In a nutshell, this is what happened:
The amount of UNH students who are unaware of what is going on in the Ukraine is too damn high. While sipping on $1 beers and munching on $0.25 wings Thursday night, I explained to my friends what is happening in the Ukraine. With the aid of plenty body movement and letting my hands speak too, I was able to not lose their interest within the first minute. It’s important to know what happens around you, even if you’re not in near proximity of events with an impact. For instance, the situation in the Ukraine doesn’t only affect Ukrainians. As you read on, you will realize that global political relations, international laws and economy are influenced as well.
Plus, it’ll make you sounds smart when you talk to people older than you. Knowing about current events can help you form your own, polarized opinions that set you apart from the rest. Here’s what you need to know about the Ukrainian revolution.
The Ukraine had been under Soviet control back in the glory days of the Soviet Union. Ever since the union didn’t work out, the country had been trying to get back on its financial feet but struggled. For a while now, many Ukrainians aspired to join the European Union in order to prosper its economy and take advantage of other benefits of being a member. Imagine the anger felt by these people when President Yanukovych rejected a far-reaching accord with the EU in November 2013 because of his strong ties with Russia. Overnight, protests broke out into the Independence Square, known as the Maidan, in the capital of Kiev. The BBC reports that since it began, developments include, “police attacks on student protesters, severe new anti-protest laws, and the abduction and beating of opposition activists – caused the demonstrations spread and intensify.”
After that, it became less about joining the EU and more about having the President removed from the parliament. But he clings on to his powers and serves Moscow like he’s its personal Butler. After he went into hiding in Russia for a couple of days, the Ukrainian scene resembled an environment of war upon which he announced that he is still the President and vows to serve his country. Yet he wouldn’t dare to go into Kiev today in fear about his wellbeing. I would advise him to stay out of there as well and listen to his people’s demands before shedding any more blood. Democracy? Yeah right, that’s not what the Ukraine seems to be acting like.
A dramatic turn overtook on Feb. 18 when the Parliament speaker rejected the debate on changing the constitution with as consequence violent clashes in Kiev. It’s also important to consider the many ethnic groups present in the Ukraine. The east and south of the country consist generally of Russian-speaking ethnic Russian majorities who identify themselves more with Russia, while the West and North dominantly speak Ukrainian who identify more with central Europe.
Now global super powers such as the U.S., Germany and other EU members fear that the country will split in two. Russian President Putin invaded Crimea – in the East – last week. Then, he encouraged Crimean’s to hold a referendum that will take place on March 16, to decide on whether they will join Russia or not. Crimea’s parliament has already voted unanimously for a yay. Nonetheless, the referendum would violate international law. As a result of the military intervention, the U.S. imposed sanctions such as bans on travel to the United States and freezing Russian’s American assets. TheEU condemned the actions illegal, but only took minor steps to sanction Russia. That’s because much of Europe’s natural gas comes from Russia; a key player in the industry. A new alternative was found quickly: while it’s more expensive, gas suppliers such as Qatar and Norway produce liquefied natural gas (LNG). That would give European importers more power. On an even better note, the U.S. is looking into exporting its natural gas too, which will undercut Putin’s power as well.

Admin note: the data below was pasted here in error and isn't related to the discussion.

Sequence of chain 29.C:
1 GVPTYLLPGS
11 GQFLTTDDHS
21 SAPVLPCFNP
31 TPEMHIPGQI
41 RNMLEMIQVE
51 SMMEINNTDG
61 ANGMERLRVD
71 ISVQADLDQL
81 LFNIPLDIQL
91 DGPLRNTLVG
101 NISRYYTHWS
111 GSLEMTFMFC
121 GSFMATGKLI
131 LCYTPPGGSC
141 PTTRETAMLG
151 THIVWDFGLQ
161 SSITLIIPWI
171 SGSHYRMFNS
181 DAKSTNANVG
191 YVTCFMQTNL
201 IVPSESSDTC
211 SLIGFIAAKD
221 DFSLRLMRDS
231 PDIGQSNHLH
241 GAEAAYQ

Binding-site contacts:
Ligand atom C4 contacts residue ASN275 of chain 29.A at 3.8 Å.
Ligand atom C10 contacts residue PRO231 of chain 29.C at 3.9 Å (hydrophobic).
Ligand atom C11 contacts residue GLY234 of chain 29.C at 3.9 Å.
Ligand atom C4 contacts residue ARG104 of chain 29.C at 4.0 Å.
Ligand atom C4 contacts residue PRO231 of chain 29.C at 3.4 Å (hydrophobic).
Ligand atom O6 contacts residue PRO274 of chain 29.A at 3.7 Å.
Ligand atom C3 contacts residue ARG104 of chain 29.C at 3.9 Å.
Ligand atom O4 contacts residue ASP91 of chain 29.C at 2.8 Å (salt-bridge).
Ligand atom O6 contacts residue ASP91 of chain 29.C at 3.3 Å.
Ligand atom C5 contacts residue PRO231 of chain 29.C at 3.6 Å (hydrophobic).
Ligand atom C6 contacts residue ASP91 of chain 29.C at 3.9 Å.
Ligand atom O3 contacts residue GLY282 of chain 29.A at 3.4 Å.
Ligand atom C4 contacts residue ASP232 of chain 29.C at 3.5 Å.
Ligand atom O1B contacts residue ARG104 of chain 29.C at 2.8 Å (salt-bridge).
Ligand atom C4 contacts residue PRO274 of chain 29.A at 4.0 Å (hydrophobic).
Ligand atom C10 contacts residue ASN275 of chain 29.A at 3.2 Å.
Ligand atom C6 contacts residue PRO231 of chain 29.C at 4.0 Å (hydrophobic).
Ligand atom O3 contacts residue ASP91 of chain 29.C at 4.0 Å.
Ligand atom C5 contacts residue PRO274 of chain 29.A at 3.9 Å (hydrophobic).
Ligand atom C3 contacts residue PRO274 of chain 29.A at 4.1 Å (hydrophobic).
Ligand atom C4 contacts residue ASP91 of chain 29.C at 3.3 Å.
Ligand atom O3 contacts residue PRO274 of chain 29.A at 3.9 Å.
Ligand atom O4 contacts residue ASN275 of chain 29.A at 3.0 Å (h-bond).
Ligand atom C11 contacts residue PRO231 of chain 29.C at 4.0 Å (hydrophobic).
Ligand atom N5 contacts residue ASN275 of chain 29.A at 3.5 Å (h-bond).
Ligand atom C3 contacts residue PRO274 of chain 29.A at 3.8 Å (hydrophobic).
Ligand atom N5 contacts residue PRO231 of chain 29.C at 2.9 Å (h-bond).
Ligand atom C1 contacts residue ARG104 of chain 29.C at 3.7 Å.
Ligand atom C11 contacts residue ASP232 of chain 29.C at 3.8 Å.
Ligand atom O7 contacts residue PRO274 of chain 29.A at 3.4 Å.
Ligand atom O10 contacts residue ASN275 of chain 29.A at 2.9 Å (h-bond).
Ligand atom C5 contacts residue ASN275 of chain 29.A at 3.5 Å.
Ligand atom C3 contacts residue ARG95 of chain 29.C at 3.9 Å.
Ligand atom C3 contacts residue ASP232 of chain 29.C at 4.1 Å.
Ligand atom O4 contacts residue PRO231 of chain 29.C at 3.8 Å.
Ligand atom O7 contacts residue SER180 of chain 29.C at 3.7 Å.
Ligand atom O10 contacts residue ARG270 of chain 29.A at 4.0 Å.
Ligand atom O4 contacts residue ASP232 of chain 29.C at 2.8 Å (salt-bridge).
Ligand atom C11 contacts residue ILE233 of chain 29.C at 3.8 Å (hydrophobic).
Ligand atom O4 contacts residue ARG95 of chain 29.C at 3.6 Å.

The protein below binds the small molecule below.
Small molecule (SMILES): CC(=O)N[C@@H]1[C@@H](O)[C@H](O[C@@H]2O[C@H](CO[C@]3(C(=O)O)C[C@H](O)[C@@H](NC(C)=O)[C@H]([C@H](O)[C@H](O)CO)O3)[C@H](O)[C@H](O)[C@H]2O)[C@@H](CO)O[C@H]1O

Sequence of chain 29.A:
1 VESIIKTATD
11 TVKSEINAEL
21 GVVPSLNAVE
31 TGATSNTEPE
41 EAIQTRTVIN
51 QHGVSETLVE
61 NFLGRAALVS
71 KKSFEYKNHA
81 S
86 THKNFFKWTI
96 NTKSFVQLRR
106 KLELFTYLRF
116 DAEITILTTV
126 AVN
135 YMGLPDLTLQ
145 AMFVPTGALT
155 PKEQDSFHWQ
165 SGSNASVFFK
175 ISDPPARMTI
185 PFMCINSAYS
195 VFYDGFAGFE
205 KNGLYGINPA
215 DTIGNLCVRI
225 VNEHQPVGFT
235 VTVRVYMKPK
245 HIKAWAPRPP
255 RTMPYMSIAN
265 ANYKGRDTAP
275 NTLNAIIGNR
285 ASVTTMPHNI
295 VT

Mr. Putin should be alarmed by a potential gas crisis. More than a third of its gas is consumed by Europe, and that’s a big number as 65 percent of Russia’s exports are compromised of oil and natural gas. Another third serves local consumption, and 10 percent serves Turkey alone. But neither superpower wants the gas crisis to develop (even though planning doesn’t hurt) and contemplate their mutual-dependency.
The Guardian claims that, “events in Crimea have the potential to turn Ukraine into Europe’s worst security nightmare since the revolutions of 1989”. A war between Ukraine and Russia thus is highly likely, given Russia’s history of lust for wrest controls in other Slavic countries. As it was in Yugoslavia, it would be an unfair fight. Ukraine’s military machine (130,000 troops) doesn’t level Russia’s (850,000 troops) one bit.
Time and effort will show how this revolution/coup will play out. Propaganda naturally plays a large role in such situations. While Europe and the U.S. fear a Soviet re-Union, Russia claims that Europe is tempting the Ukraine by promoting the benefits that will come with a membership. Despite some bias here, I hope you have been able to give it some thought. It will be marked in history books after all, and you don’t want to be flabbergasted when your child comes up to you and asks, “Mom/Dad, what happened in the Ukraine back in 2014?”
Well spoken words of yours truly, President Kennedy: